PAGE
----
A child finds lost earrings in the sand and puts them in her mouth. A seagull picks the corpse of a small-mouth gruntfish and crystal jellies and egg-yolk jellies lie holding in their inner folds the balance of life and decay. Seaweed pops on the rocks. Dry stubbly grass pokes from broken shells and reeds stand up ecstatic in the wind. Sand candies it all. The waves come in lashing their glass nerves at the slope before pulling back across the bay and I run to the water, take a blind fall in the wash. The blessed cold cleans me. She comes carrying my son. The baby smiles watching his parents kiss. Chip vinegar stings my lips. Toes curl down in the sand. Nature forgets itself. She feeds him as it goes dark and together we watch him roll and gurgle on the rug. Up she leaps to find something to drink and my son turns his head to her shortening silhouette. And then I see something unfamiliar in him. Someone I don’t recognise. There she comes, waving her arms so the light of a cigarette traces neon nests in the night. A large wave rolls in. We grab everything and retreat behind the line of seaweed but a bag of clothes is left to the water and I run to retrieve it, and when I return I see them together and my heart knows that it is all a lie – that he is not my child. I put my arm around her waist and she holds the bottle away from my mouth and pours. I gag as the red wine runs down my chin and she kisses me again. The baby smiles.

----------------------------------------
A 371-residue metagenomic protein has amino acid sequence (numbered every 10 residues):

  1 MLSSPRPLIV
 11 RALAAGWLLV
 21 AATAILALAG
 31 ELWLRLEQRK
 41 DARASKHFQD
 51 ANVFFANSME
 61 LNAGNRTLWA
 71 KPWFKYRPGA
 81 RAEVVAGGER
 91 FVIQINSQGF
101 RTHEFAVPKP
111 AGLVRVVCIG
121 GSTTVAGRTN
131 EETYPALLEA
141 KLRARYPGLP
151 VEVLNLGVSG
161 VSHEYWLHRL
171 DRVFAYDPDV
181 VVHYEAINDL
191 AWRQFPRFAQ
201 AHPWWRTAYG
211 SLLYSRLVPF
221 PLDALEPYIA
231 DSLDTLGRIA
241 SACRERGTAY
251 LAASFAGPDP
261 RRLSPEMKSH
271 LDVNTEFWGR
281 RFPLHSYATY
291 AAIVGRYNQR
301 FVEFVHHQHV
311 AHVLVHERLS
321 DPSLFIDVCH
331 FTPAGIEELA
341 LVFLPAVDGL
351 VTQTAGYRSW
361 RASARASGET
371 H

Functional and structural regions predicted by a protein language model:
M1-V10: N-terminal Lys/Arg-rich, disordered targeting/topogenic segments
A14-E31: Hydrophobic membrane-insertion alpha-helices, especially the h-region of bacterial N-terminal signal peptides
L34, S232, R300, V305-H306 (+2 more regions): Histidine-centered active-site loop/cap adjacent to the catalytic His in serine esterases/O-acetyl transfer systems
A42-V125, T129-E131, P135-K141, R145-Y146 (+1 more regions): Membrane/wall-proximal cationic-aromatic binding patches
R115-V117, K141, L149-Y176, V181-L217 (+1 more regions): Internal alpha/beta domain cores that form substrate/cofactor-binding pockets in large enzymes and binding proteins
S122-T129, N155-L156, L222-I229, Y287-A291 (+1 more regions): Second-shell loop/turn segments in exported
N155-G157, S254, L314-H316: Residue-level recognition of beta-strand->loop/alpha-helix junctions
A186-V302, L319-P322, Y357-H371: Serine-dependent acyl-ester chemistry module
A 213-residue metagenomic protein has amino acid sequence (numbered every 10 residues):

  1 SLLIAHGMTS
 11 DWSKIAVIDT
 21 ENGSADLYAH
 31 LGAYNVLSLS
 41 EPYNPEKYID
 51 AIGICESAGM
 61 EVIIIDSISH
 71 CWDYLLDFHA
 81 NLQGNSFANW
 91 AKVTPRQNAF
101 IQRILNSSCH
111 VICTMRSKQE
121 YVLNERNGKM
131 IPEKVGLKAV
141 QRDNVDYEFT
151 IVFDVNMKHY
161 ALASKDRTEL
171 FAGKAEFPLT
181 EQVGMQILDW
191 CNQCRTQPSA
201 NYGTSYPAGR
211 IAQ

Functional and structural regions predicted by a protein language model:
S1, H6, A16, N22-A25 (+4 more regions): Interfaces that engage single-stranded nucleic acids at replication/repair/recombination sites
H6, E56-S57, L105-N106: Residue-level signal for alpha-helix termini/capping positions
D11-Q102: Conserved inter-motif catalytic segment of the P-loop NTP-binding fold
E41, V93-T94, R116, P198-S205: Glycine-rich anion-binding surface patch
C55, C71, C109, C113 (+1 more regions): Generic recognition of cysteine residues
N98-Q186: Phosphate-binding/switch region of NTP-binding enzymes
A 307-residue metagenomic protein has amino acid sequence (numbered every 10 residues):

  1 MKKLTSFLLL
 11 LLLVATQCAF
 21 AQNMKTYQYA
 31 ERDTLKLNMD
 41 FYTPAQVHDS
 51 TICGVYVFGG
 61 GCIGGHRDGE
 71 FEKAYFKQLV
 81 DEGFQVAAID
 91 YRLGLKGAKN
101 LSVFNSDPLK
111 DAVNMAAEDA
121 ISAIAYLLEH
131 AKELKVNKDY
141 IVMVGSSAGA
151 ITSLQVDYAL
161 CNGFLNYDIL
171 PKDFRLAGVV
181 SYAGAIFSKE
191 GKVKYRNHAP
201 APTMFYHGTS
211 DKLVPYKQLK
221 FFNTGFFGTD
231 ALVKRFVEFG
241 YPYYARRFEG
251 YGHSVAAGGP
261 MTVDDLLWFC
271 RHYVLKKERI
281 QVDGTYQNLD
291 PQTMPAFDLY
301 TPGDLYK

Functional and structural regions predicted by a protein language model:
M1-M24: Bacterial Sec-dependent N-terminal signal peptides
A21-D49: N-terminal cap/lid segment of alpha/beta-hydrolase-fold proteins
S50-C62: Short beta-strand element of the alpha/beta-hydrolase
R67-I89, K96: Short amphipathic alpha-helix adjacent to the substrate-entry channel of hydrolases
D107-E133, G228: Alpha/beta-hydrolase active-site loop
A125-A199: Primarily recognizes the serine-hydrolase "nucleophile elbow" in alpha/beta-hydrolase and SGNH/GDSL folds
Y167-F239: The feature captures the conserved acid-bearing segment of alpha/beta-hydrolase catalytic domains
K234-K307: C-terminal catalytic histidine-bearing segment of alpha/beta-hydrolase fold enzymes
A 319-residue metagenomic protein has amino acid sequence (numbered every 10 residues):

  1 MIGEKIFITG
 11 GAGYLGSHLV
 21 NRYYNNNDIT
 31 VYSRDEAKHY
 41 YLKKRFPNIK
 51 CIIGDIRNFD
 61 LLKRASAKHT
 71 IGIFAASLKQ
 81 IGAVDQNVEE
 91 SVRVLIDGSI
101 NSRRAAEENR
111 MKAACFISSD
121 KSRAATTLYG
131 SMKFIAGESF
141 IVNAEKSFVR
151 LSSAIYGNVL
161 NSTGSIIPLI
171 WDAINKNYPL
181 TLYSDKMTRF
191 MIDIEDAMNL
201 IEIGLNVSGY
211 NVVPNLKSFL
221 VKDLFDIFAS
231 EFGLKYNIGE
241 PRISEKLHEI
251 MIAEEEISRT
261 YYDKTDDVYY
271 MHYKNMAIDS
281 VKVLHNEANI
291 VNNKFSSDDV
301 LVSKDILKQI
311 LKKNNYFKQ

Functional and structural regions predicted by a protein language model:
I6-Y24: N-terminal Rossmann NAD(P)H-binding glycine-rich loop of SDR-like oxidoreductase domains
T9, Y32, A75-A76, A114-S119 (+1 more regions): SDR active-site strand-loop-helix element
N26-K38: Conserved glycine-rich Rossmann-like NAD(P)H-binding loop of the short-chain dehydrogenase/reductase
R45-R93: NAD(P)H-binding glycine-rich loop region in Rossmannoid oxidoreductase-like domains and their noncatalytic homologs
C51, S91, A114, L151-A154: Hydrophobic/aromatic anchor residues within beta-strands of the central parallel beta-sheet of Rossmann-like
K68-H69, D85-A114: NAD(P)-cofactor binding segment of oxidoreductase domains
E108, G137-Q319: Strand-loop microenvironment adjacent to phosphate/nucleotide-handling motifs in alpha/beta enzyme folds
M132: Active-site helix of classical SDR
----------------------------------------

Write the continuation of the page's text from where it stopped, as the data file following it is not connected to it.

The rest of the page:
by Joe Evans


Joe Evans is a TV Producer who lives and works in London, UK. He writes short short fiction and novels. His flash ‘Simple’ appears in the April edition of ‘Flash: The International Short Short Story Magazine’.

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